President Joe Biden is pardoning thousands of Americans convicted of “simple possession” of marijuana under federal law.
He is also calling on governors to issue similar pardons for those convicted of marijuana offences in their states - which reflect the vast majority of possession cases.
Biden, in a statement, said the move reflects his position that “no one should be in jail just for using or possessing marijuana.”
“Too many lives have been upended because of our failed approach to marijuana," he added. “It’s time that we right these wrongs.”
According to the White House, no one is currently in federal prison solely for “simple possession” of the drug, but the pardon could help thousands overcome obstacles to renting a home or finding a job.
“There are thousands of people who have prior Federal convictions for marijuana possession, who may be denied employment, housing, or educational opportunities as a result,” he said.
The pardon does not cover convictions for possession of other drugs, or for charges relating to producing or distributing marijuana.
Biden is also not pardoning non-citizens who were in the US without legal status at the time of their arrest.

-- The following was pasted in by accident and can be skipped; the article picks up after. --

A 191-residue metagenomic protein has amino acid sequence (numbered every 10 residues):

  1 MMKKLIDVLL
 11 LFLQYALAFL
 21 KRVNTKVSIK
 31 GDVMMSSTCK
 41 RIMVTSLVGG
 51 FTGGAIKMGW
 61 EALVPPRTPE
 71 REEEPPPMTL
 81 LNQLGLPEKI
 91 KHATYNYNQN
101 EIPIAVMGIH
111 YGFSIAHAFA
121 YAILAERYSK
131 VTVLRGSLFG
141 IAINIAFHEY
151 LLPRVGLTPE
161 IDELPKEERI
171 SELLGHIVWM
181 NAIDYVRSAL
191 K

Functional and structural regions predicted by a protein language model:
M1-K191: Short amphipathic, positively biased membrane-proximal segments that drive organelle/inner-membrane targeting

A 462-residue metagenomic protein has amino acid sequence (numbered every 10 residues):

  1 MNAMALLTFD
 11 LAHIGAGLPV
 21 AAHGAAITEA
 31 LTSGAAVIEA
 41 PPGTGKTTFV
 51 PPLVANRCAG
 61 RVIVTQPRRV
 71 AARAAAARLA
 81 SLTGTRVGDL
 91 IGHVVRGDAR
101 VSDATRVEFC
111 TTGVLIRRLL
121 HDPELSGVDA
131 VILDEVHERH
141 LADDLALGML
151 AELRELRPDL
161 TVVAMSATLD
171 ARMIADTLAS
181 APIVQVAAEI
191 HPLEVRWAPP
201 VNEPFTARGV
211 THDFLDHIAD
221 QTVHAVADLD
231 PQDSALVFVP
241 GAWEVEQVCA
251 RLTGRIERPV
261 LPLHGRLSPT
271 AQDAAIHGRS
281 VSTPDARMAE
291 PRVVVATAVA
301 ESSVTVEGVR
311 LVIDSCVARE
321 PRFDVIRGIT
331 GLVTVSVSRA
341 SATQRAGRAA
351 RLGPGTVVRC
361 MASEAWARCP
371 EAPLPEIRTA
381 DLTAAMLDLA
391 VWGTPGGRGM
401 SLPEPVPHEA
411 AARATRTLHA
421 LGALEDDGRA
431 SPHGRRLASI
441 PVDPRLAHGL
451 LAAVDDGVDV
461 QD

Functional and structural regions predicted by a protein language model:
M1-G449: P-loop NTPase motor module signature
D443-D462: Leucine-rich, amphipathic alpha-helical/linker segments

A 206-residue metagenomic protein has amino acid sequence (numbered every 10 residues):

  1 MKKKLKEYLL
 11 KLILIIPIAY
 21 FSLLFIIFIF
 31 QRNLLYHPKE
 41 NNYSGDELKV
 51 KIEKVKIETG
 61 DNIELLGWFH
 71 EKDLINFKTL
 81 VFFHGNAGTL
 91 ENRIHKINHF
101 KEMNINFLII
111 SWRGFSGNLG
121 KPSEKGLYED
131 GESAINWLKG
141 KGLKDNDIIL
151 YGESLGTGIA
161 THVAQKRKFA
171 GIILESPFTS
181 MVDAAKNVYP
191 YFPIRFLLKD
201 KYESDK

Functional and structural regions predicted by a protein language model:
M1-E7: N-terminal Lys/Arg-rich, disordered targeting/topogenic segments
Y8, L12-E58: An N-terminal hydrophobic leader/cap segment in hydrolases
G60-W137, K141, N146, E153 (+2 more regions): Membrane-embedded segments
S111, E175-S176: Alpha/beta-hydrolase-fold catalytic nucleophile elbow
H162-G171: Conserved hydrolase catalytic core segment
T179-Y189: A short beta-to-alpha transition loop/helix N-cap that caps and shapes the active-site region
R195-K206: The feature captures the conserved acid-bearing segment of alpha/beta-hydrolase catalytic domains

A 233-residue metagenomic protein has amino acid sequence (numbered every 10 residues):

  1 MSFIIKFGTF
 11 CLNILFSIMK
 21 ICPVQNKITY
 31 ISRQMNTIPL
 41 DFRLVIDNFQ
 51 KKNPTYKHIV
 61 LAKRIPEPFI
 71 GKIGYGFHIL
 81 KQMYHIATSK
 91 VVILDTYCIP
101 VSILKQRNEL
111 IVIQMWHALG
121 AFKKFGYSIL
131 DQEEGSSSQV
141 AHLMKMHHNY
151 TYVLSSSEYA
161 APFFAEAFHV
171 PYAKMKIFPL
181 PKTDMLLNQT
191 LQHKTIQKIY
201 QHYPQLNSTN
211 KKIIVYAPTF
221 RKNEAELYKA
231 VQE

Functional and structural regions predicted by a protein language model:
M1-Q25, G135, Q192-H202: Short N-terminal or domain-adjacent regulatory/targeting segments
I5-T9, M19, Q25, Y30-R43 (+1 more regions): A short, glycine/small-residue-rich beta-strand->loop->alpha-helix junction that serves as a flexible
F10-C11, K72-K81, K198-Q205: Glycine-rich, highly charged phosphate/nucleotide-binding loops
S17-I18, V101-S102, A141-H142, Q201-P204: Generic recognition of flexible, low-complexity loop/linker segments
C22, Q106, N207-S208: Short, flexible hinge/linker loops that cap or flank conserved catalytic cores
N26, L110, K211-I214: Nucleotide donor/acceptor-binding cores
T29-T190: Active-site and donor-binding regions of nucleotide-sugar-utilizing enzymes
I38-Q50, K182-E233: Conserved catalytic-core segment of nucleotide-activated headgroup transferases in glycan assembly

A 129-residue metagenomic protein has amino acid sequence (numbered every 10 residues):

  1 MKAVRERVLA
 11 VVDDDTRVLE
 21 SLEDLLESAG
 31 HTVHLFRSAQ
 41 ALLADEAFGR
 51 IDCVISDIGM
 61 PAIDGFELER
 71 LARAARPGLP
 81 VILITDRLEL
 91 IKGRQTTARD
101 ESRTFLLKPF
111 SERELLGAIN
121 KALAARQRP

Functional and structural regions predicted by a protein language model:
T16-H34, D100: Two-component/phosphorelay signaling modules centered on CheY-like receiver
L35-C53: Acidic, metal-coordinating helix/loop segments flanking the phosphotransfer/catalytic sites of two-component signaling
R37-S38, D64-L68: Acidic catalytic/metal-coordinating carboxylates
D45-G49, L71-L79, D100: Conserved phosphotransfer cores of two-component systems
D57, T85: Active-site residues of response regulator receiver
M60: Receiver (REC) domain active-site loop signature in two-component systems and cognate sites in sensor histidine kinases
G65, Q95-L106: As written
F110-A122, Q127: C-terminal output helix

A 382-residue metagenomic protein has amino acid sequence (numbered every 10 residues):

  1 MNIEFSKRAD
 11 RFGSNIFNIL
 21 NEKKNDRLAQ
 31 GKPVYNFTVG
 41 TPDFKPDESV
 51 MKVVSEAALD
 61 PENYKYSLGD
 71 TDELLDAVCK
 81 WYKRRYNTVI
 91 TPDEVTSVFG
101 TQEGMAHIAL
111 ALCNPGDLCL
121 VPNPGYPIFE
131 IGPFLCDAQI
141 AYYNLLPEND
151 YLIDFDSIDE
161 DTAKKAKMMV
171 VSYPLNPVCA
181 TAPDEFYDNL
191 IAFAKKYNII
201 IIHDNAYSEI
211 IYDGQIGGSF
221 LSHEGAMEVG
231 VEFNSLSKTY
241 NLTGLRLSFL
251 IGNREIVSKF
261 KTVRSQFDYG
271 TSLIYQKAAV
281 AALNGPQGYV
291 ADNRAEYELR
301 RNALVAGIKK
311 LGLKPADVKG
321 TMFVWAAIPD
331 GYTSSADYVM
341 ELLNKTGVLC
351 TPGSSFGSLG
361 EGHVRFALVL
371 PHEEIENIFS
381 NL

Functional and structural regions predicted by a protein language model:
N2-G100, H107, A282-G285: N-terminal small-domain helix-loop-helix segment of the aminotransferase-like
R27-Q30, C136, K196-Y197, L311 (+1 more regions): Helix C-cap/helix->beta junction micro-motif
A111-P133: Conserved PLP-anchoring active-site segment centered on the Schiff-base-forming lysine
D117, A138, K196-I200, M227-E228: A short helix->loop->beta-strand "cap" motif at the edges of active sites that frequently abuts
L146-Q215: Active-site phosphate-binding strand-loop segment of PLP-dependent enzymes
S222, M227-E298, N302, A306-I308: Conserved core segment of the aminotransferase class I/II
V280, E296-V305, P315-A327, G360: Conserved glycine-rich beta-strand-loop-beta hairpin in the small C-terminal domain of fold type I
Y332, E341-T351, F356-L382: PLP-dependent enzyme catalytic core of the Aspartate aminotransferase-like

The Department of Justice is working to devise a process for those covered by Biden's pardon to receive a certificate of pardon, which they can show to potential employers and others as needed.
“The Justice Department will expeditiously administer the President’s proclamation, which pardons individuals who engaged in simple possession of marijuana, restoring political, civil, and other rights to those convicted of that offence," the department said in a statement.
But Biden said he believes that as the federal government and many states ease marijuana laws, they should maintain limitations on trafficking, marketing and underage sales.
The move by Biden puts the federal government on course with other big cities, like New York, which had been moving toward decriminalising low-level marijuana arrests for years.
But there’s a gaping divide, as some police departments still believe the drug leads to more serious crime and fear not prosecuting lower level offences emboldens criminals.
Advocacy groups praised Biden's announcement, with Kassandra Frederique, the executive director of the Drug Policy Alliance, saying the organisation was “thrilled.”
“There is no reason that people should be saddled with a criminal record — preventing them from obtaining employment, housing, and countless other opportunities — for something that is already legal in 19 states and D.C. and decriminalised in 31 states," she said.